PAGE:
But leaving the obvious advantages of narrowness aside, I also "feel" (it might not be reality) that it gives me more stability and control. If I have my brakes locked I can grab onto something and pull myself onto one wheel without shifting at all in my seat, because the sideguard (which is essentially pulling my entire chair over in this situation) is already resting against my side. I can shift my upper body and adjust direction slightly rolling down long hallways without touching the handrims or making myself sygoggled (just now realized I only speak this word and have no idea how it's spelled) in the chair. In theory (were I actually still fit and strong enough), I could pull myself up a flight of stairs without ending up dragging my ass to one side of the cushion.

I don't think I'm adequately putting into words how nice it is to have such a precise fit, but my dump and front seat height on this chair are all messed up and I spend much more time worrying about losing the perfect width I have rather than trying to guess the precise dump and floor to front cushion height, so that ought to tell you something.

8. Originally Posted by gjnl
I can't tell from your profile where you live...but clearly the United States that I live in still uses the pound measurement instead of kilograms, inches instead of millimeters, and gallons (of gasoline) rather than liters.
I live in the US as well.

https://en.wikipedia.org/wiki/United...ustomary_units

"The pound avoirdupois, which forms the basis of the U.S. customary system of mass, is defined as exactly 453.59237 grams by agreement between the U.S., the United Kingdom, and other English-speaking countries in 1959. Other units of mass are defined in terms of it."

So at this point in time we choose to stick with the pound, but have yielded to the fact that because of the overwhelming need for precision in measurements we have to definite the pound by the gram. We discarded the former definition of a pound in the treaty mentioned above and since that time have been measuring all weights in grams by technical definition, but have chosen to continue reporting that measurement in grams by the arbitrary, but precise unit of 453.59237 grams because we are nostalgic.

It's like running into an isolated tribe in the amazon that has never met other humans and developed a number system that was base 453 instead of base 10. They agree that if they are going to interact with the rest of the world for ease of communication and trade they will use the "standard" number system with a base of ten for all calculations and then translate this into their native 453 base math just because that's how their ancestors did it.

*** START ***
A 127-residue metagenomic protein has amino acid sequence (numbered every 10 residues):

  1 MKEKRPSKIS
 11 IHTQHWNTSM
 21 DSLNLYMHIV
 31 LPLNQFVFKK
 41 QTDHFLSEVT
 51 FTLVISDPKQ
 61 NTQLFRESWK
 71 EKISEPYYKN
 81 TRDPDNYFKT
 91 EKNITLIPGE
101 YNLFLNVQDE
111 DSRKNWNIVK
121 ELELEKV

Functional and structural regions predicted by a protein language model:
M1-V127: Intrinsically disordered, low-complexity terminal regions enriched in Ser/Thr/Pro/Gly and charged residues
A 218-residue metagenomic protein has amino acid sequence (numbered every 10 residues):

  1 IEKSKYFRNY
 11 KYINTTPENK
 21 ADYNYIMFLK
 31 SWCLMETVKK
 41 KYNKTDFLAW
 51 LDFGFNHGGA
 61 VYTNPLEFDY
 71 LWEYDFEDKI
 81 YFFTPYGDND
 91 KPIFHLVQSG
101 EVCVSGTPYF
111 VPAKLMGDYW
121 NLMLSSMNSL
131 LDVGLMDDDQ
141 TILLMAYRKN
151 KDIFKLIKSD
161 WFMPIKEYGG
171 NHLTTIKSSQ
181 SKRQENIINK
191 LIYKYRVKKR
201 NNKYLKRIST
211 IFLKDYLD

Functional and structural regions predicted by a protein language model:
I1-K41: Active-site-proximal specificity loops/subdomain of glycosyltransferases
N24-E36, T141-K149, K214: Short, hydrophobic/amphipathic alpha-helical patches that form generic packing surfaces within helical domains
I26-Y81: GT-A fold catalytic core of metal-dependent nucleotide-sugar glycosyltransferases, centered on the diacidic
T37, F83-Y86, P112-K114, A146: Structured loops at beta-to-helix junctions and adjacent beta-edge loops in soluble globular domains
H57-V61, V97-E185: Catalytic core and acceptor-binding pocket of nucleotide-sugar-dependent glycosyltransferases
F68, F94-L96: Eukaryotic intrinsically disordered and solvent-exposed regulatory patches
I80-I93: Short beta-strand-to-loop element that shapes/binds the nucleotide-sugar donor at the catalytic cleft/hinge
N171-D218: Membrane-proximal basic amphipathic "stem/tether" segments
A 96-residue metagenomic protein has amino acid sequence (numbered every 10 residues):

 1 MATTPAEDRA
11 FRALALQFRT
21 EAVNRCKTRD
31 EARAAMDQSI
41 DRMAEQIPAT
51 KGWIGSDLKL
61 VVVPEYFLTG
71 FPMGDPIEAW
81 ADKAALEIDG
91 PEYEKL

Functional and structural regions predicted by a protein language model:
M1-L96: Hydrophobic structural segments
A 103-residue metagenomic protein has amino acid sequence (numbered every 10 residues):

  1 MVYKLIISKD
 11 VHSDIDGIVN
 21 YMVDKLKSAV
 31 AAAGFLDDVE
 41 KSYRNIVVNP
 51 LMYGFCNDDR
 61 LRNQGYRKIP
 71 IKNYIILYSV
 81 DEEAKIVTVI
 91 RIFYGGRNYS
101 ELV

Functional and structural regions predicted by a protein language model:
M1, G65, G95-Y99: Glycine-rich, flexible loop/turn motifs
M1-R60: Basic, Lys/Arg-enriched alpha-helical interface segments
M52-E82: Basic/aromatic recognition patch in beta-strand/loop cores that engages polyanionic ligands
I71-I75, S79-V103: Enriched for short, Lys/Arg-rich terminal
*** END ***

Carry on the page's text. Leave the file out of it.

9. Originally Posted by funklab
Have you ever had a chair that fits you like a glove? At least with regard to width, mine does and it's friggin amazing. Firstly it allows me to be as narrow as possible, my chair comes in at just over 21 inches in overall width measured at the widest part of my chair (the bottom of the handrims with two degrees of camber). Fitting through a 22 inch door gets me into a bunch of the tiny half baths people have at their houses.

But leaving the obvious advantages of narrowness aside, I also "feel" (it might not be reality) that it gives me more stability and control. If I have my brakes locked I can grab onto something and pull myself onto one wheel without shifting at all in my seat, because the sideguard (which is essentially pulling my entire chair over in this situation) is already resting against my side. I can shift my upper body and adjust direction slightly rolling down long hallways without touching the handrims or making myself sygoggled (just now realized I only speak this word and have no idea how it's spelled) in the chair. In theory (were I actually still fit and strong enough), I could pull myself up a flight of stairs without ending up dragging my ass to one side of the cushion.

I don't think I'm adequately putting into words how nice it is to have such a precise fit, but my dump and front seat height on this chair are all messed up and I spend much more time worrying about losing the perfect width I have rather than trying to guess the precise dump and floor to front cushion height, so that ought to tell you something.

Amen.

10. How about when ordering your new chair, you tell your dme rep to have tilite make the frame width 12.37" between the frame members